We sat on a hill overlooking Puget Sound, the last of the day's warmth fading away as the sun dropped low on the horizon. We had been talking for almost an hour, but I had not been able to say what I had wanted to. I couldn't form the right words, in the right combinations, to express those things that I had mulled over for a month in the wilderness. I had turned myself inside out in the Rockies, not a pleasant experience, and had found understanding. But, I couldn't bring those words out to her. Not with her sitting next to me, the nervousness spilling off of her in waves. Our time was over. I bore her no animosity, no ill feelings. I now understood the difference between pity and compassion and knew that it was the latter that I felt for her. Cold, we walked back to the parking lot, laughing occasionally, and promising to stay in touch. I watched her drive away and pondered the Butte vision. As much as I didn't want it to happen, I could see no reason for doubting its inevitability.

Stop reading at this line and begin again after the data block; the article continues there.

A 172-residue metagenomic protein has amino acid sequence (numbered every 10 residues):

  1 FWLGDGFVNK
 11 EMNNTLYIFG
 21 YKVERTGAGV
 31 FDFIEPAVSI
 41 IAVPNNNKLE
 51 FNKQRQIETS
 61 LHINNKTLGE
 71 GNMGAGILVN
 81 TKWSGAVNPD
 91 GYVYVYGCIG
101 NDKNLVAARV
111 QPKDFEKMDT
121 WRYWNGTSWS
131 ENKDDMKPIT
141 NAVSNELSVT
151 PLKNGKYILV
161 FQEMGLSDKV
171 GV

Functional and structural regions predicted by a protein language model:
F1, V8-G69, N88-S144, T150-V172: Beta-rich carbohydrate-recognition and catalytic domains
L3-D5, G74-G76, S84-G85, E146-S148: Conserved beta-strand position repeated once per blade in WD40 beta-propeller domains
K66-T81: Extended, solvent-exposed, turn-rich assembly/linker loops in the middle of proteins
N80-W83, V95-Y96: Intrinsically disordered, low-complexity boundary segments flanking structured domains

Over the next three months I healed. In leaps at times, at other times I fell backwards. But, inexorably, I moved forward. I came to understand myself better than I had at any time in my life, to understand what I had done in the past and why. To understand where I wanted to bring my life, where I wanted to go, who I wanted to be. Not in a physical sense or a mental sense or a spiritual sense. For these three things, the body, mind, and spirit, that we, myself included, frequently divide ourselves and our lives in to, are an illusion. There is no division of the Self in to parts. There is only a whole. The hard part is knowing intrinsically that there is no Self. Hence, there can be no division of it. I was beginning anew, starting a new track that would lead me to someplace better, to a better tomorrow. None of this would have been possible without the month spent in the Rockies. Without the Springtime, and the suffering that ensued, I would not have understood what I understand now. I would have gone on as before, a mouse on a treadmill running toward something that cannot be reached, unless the mouse first jumps off. I still keep my eyes open, hoping to find an opportunity to repay the debt that I have incurred, hoping that what I saw in Butte will not come to fruition, hoping that I might be able to stop it. Yet I watched her begin to self-destruct, to make choices that brought about immediate and severe consequences, to begin to become the Butte woman. Hope is our greatest strength, even if it is our greatest illusion as well.